Waxes Long-chain fatty acid bonded to a long-chain alcohol Solid at room temperature Waterproof Resistant to degradation Function: protection Examples: earwax, plant cuticle, beeswax 46 Waxes Copyright The McGraw-Hill Companies, Inc. Permission required for reproduction or display. a. b. a: Das Fotoarchiv/Peter Arnold, Inc.; b: Martha Cooper/Peter Arnold, Inc. 47 3.4 Proteins Proteins are polymers of amino acids linked together by peptide bonds. A peptide bond is a covalent bond between amino acids. Two or more amino acids joined together are called peptides. Long chains of amino acids joined together are called polypeptides. A protein is a polypeptide that has folded into a particular shape and has function. 48 Functions of Proteins Metabolism Most enzymes are proteins that act as catalysts to accelerate chemical reactions within cells.

Support Keratin and collagen Transport Hemoglobin and membrane proteins Defense Antibodies Regulation Hormones are regulatory proteins that influence the metabolism of cells. Motion Muscle proteins and microtubules 49 Amino Acids: Protein Monomers There are 20 different common amino acids. Amino acids differ by their R groups. Copyright The McGraw-Hill Companies, Inc. Permission required for reproduction or display. amino group H 2N H C R R = rest of molecule acidic group COOH Copyright The McGraw-Hill Companies, Inc. Permission required for reproduction or display. Sample Amino Acids with Nonpolar (Hydrophobic) R Groups H H H3N +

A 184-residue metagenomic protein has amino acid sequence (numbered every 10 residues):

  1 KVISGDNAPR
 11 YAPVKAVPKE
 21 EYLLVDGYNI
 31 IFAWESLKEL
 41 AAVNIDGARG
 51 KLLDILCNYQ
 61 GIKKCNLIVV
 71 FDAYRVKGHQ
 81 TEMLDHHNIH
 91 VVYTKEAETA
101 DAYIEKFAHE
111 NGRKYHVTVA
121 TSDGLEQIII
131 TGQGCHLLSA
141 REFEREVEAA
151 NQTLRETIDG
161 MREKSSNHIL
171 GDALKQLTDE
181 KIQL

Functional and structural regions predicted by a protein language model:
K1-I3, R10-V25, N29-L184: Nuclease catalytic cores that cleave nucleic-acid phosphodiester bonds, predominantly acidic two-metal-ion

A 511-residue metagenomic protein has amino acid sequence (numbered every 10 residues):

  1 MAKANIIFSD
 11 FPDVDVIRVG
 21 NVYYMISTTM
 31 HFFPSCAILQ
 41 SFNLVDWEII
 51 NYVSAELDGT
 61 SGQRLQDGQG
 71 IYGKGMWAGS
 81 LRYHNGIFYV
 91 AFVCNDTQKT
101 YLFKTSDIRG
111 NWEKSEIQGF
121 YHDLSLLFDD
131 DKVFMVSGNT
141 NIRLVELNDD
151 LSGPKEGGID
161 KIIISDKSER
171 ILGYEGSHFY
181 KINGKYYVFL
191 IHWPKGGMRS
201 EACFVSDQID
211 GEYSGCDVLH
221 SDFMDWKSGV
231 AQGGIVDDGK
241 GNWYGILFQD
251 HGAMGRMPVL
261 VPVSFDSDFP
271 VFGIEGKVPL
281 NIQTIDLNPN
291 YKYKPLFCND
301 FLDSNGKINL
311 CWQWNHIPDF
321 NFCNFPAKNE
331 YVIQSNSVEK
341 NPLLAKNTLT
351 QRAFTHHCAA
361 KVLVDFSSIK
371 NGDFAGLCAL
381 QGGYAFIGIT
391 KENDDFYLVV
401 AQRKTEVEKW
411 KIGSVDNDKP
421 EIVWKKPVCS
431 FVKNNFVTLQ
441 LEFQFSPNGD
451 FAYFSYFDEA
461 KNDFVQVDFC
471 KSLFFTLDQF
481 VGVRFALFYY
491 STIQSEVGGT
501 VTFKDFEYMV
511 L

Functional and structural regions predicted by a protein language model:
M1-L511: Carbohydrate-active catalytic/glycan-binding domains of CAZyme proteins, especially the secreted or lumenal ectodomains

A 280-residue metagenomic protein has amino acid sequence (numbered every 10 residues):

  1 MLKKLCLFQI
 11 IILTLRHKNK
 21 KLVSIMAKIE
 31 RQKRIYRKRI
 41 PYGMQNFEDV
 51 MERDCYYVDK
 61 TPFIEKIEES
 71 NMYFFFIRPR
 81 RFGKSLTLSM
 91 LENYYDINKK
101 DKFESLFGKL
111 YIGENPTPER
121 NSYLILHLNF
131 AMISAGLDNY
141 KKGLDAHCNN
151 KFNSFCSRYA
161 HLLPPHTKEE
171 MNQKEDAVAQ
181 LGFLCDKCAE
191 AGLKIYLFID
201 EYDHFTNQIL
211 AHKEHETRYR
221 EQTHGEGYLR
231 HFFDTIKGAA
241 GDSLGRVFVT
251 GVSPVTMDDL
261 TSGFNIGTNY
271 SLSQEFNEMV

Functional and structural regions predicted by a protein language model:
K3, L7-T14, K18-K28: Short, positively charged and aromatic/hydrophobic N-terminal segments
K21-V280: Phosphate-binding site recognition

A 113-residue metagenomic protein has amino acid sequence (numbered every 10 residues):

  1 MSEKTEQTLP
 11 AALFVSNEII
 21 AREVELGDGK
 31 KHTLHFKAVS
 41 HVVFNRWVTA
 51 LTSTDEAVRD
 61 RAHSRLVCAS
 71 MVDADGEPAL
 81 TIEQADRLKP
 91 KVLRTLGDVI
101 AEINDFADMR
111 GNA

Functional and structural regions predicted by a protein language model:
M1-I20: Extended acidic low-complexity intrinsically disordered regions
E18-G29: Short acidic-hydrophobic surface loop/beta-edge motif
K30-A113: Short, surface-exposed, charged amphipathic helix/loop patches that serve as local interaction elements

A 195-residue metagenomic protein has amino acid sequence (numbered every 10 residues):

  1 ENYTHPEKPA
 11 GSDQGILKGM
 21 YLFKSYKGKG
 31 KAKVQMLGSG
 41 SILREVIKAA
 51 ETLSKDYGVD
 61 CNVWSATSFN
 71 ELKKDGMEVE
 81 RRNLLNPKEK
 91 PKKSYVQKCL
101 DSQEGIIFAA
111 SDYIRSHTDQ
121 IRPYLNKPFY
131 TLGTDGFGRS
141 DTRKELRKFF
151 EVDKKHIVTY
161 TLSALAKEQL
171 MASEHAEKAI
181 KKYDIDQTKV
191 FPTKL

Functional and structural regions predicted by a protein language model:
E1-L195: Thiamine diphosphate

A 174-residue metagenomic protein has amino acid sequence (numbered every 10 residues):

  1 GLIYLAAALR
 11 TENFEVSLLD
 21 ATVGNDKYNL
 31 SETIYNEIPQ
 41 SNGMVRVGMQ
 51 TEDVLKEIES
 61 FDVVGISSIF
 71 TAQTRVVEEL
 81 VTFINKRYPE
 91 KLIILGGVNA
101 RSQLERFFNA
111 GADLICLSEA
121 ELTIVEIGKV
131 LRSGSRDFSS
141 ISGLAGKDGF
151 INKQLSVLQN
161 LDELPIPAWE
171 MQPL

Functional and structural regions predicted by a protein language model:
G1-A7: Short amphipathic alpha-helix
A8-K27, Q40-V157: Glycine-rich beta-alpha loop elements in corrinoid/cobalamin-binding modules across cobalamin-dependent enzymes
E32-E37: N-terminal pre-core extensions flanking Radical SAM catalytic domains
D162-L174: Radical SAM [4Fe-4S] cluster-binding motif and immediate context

H3N+ O C C C C (CH2)2 O CH H O H3N+ O H O C H3N+ C CH2 O O CH2 CH S CH3 H3C valine (Val) O

C C H C H2C CH2 CH3 CH3 CH3 methionine (Met) phenylalanine (Phe) leucine (Leu) O H2N + C O CH2 proline (Pro) Sample Amino Acids with Polar (Hydrophilic) R Groups H H3N+ H O C C CH2 H3N+ C

O CH SH cysteine (Cys) H H3N+ C O H3N+ C O CH2 H O C C H3N+ O C C O (CH2)2 NH2 O glutamine (Gln) OH tyrosine (Tyr) O

CH C NH2 O asparagine (Asn) O C C CH2 C H O OH serine (Ser) O H3N+ C H O OH CH3 threonine (Thr) Sample Amino Acids with Ionized R Groups H H H3N+ C O C CH2

H3N + C C CH2 O O H3N+ CH2 COO- N+H3 lysine (Lys) C CH2 O C O C O H3N + H CH2 CH2 glutamicacid (Glu) H

O O aspartic acid (Asp) C O C (CH2)3 H O NH C N+H2 NH2 arginine (Arg) H3N+ C O C CH2 O NH N+H histidine (His) Synthesis and Degradation of a Peptide Copyright The McGraw-Hill Companies, Inc. Permission required for reproduction or display. amino group amino acid Copyright The McGraw-Hill Companies, Inc. Permission required for reproduction or display. amino group